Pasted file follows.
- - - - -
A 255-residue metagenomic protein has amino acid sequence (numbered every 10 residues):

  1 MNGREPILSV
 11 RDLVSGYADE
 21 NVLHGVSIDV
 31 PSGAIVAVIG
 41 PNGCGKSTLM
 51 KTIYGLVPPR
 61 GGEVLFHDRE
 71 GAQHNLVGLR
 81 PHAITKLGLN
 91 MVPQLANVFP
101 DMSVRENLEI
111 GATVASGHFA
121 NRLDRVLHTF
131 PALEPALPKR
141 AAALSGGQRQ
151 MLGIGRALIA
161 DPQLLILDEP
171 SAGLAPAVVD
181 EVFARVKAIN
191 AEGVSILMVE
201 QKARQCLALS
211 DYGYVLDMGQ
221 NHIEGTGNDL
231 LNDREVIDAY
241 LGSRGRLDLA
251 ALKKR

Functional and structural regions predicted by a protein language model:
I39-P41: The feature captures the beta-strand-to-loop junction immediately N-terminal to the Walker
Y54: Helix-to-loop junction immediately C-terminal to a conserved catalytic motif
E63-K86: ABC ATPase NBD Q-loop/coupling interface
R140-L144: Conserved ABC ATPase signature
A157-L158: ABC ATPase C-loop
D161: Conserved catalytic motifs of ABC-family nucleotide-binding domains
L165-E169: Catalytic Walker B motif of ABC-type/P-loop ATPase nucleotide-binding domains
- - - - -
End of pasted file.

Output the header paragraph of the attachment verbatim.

A 255-residue metagenomic protein has amino acid sequence (numbered every 10 residues):